January 28, 2013

Skorton Tapped to Bolster New York Business Growth

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Citing the need to break down “major barriers” between industry and academia in New York State, Gov. Andrew Cuomo (D) tapped President David Skorton earlier this month to help the state develop businesses.

Skorton will be joined by Jim Simons, a mathematician and investor, and Tim Killeen, president of the Research Foundation for the State University of New York, in the initiative — one Cuomo hopes will “accelerate the commercialization of good ideas and the creation of new businesses to take them to market.”

As the “organizing members” of the venture, Skorton, Simons and Killeen will study “regulatory barriers that slow or thwart commercialization efforts,” Cuomo said in his Jan. 9 State of the State Address.

The trio has also been tasked with building collaborations among key players in startup and tech work: academics, venture capitalists, business leaders, patent lawyers and entrepreneurs, according to Cuomo.

Cuomo said that Skorton, Simons and Killeen’s work will help expedite academic commercialization, or the process of delivering ideas from laboratories and universities to the marketplace.

Cuomo’s vision of harnessing universities to drive economic growth aligns closely with the image Skorton has transposed onto Cornell’s NYC Tech Campus — an institution that Skorton has said will forge “connectivity between people and their ideas, [and] between researchers and business people.”

In one indication of these new relationships, the University has partnered with the U.S. Department of Commerce to guide tech campus students through the patent process. Cornell is also pairing each student with a mentor from the New York City technology industry to inculcate business skills in its student body.

The tech campus will not be completed until 2037. But Cuomo has urged New York to act now to nurture growth in the state’s technology industry.

While places like Silicon Valley, Cambridge, Mass. and Austin, Tex. have developed “highly successful university-driven economies” using academic commercialization, New York has fallen behind in harnessing its universities, Cuomo said.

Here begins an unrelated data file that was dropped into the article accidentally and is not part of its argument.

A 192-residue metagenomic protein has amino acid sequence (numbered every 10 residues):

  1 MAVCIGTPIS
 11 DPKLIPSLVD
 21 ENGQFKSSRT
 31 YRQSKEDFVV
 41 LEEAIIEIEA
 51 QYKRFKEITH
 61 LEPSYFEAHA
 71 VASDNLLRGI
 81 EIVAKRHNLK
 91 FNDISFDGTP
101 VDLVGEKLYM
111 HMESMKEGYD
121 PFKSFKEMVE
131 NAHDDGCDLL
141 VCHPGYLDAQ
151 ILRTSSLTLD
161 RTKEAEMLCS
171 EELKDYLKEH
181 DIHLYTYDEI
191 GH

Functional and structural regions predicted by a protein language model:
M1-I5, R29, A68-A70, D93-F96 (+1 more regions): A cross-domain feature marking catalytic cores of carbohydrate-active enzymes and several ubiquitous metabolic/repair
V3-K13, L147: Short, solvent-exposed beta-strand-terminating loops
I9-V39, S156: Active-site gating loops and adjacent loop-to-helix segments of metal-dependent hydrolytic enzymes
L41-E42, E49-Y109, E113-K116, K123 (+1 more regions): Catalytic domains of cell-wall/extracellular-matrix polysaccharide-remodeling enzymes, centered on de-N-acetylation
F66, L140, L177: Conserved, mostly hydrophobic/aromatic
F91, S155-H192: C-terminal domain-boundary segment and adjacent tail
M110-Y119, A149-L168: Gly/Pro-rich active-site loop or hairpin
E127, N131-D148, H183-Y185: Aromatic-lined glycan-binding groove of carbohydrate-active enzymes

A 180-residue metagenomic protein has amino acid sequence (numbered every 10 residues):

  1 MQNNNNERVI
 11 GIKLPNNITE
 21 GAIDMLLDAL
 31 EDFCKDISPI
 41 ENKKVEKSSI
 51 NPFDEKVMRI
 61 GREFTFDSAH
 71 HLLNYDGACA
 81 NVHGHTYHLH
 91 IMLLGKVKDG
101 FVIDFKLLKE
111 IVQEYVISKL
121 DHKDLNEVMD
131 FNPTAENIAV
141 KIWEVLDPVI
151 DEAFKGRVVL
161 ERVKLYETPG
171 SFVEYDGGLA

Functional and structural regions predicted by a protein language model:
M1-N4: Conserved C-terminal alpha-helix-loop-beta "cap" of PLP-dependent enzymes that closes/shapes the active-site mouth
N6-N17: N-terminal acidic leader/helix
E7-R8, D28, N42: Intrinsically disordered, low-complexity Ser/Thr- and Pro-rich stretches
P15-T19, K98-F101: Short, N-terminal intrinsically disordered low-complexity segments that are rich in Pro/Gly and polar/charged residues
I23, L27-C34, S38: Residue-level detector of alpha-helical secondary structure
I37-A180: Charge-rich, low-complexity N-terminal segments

Several “troubling” facts show the necessity of boosting academic innovation and entrepreneurship in New York, he added.

Although New York universities rank second nationally in annual research spending, just 4.6 percent of universities’ research spending is sponsored by industry, according to Cuomo. The state lays claim to just 4 percent of the nation’s venture capital investment, compared to California’s 47 percent. The state also houses only 11 of the world’s 500 fastest-growing technology companies.

With competition for industry stiffening, New York cannot afford to keep lagging behind other states in tech and entrepreneurship development, Cuomo said.

“The knowledge-based economy and global competition make it more important than ever that New York State becomes the leader in innovation and new business creation,” Cuomo said.

In addition to encouraging academia and industry to collaborate, Cuomo unveiled several other initiatives he hopes will drive the growth of startups in New York.

Cuomo said he will launch a competition to create or designate 10 high-tech innovation incubators — “Innovation Hot Spots” — in the state. Each Hot Spot will be a tax-free zone, and startup companies that emerge from the zone will not be obligated to pay taxes for the first five years of their existence.

Startups created in the Hot Spot zones will also have access to office space, technical assistance, and legal and accounting services, as part of the state’s incentives for entrepreneurship.

“These incubators will help to foster innovation by offering inventors and entrepreneurs a low-cost and supportive environment in which to work,” according to Cuomo.

The state will pay $50 million to fund the Hot Spots and other initiatives aimed at encouraging startup development — money Cuomo said he hopes will allow small startups to overcome hurdles to staying in business.

The funds will provide incentives for “successful start-ups to stay in the state and grow, including small ‘angel’ investments to overcome the ‘valley of death’ issue many of these companies face,” Cuomo said.

Original Author: Akane Otani